The forces of the housing status quo are sharpening their knives in advance of the release of Minneapolis 2040 Draft 2 (“Ban Cars Boogaloo,” as Lisa McDonald might call it). As we begin a new chapter in this never-ending conversation, let’s go back to the beginning.
First, you should know that the current zoning code in Minneapolis basically allows one of two things:
- Big buildings and big developers
- Tearing down a single-family home to build a single-family mansion
We’re missing all those homes in the middle (“the Missing Middle”). That’s why the battle over fourplexes is relevant. Fourplexes are the homes we used to build, but don’t anymore because we made it illegal nearly everywhere. People still live in them. (Some say it’s an alternative lifestyle, as documented by the Star Tribune.)
Statistics from the Metropolitan Council show that the region has lost a net total of 1,314 duplex/triplex/fourplex units over the last 11 years. Since 1990, Minneapolis has lost just over 6,000 units in that category. At a time when we should be adding lots of new places for people to live, it’s the only major category of home — the most affordable category! — that’s getting smaller over time.
We have a responsibility to attack our housing problems from all directions. We can make more housing legal. We can bring down the cost of new housing to serve more people at more income levels. We can increase funding for deeply affordable housing for people who need it the most. We can offer more renter protections and support from the city, in order to further tilt the balance of power from landlords to renters. We can choose to do all these things.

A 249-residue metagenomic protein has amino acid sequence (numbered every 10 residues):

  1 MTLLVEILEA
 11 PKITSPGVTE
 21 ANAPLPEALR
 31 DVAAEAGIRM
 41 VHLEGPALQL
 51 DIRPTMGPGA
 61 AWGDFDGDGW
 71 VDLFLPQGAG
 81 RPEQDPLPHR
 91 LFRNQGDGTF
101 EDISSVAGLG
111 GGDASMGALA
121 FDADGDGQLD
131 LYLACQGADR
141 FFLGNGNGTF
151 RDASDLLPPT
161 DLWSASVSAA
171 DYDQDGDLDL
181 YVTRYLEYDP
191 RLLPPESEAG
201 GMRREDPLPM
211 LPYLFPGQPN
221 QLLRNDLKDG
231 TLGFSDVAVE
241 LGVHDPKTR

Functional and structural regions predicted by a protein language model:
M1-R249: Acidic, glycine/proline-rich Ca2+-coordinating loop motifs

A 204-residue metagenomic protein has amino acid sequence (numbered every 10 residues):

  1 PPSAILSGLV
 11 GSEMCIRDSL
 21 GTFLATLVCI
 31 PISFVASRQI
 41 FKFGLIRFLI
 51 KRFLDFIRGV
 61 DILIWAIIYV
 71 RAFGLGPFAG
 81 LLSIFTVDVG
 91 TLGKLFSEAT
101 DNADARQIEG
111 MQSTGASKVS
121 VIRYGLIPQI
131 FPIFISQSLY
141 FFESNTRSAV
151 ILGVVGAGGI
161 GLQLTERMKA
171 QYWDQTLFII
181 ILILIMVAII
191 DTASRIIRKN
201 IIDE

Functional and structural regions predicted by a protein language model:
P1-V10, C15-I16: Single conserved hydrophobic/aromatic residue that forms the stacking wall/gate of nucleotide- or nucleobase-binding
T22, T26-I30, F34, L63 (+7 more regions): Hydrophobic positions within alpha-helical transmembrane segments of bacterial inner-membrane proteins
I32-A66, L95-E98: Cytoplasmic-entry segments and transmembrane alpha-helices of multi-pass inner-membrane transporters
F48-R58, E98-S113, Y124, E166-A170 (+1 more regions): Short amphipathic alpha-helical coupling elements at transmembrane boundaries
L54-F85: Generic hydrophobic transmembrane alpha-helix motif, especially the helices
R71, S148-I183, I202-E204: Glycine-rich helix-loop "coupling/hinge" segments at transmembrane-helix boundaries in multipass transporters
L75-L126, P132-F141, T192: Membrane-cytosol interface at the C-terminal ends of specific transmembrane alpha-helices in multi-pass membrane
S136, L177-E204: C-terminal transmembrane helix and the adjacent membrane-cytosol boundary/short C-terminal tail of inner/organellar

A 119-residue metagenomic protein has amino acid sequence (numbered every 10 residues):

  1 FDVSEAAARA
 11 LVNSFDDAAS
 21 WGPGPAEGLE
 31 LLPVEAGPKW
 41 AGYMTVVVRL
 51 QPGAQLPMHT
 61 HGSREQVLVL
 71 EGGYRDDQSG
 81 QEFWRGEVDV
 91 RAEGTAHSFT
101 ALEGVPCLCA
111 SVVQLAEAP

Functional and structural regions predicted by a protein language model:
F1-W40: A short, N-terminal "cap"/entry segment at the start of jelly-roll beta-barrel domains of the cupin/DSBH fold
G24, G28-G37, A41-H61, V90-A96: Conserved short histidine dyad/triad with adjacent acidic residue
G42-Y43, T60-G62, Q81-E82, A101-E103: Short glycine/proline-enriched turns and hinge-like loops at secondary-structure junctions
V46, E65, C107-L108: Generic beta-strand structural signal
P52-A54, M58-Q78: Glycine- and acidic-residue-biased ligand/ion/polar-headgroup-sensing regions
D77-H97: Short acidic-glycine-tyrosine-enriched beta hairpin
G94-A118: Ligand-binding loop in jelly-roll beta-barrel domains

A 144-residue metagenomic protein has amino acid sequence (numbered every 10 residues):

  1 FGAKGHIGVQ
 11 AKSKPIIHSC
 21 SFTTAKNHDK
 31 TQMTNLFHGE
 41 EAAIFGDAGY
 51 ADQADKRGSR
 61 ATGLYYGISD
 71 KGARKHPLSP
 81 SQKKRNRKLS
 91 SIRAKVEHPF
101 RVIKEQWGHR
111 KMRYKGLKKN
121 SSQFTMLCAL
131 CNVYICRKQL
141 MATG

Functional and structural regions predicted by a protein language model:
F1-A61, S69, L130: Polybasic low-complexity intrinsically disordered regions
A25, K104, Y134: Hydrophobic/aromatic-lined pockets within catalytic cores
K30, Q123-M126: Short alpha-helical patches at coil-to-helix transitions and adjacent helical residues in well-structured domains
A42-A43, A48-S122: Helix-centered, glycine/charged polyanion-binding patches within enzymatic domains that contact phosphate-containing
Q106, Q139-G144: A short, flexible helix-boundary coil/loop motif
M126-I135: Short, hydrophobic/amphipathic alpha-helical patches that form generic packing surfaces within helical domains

Minneapolis and the region have added more people than homes over the last decade. This shortage matters for everyone who’s affected by the cost of housing. If we don’t address this massive shortage, we will forever be playing a game of musical chairs where certain people are destined to lose. Here’s a chart demonstrating how far we’re falling behind regionally:
I don’t point out these comments because they’re remarkable, but because they’re everywhere. And the question we need to ask these people is: where is everyone going to live? If the answer is not near you, then near who?
These concerns are not special. There are factions of people in every neighborhood, in every online forum, in every planning meeting, in every part of the region — and all across the country — who say and believe all the same things about preserving nebulous ideas of neighborhood character. But something has to give. We keep making the choice to prioritize the comfort of the already comfortable.
WATCH: Comfortable person poses as “marginalized” person.
This is the lens through which we should view the Minneapolis 2040 Comprehensive Plan. People aren’t being left behind because we added too many homes, but because we added too few. Landlords don’t do luxury renovations on older apartments to serve an upscale clientele because we built too many new apartments, but because we built too few. If we want more homes in more neighborhoods for more people, it’s time we legalized housing.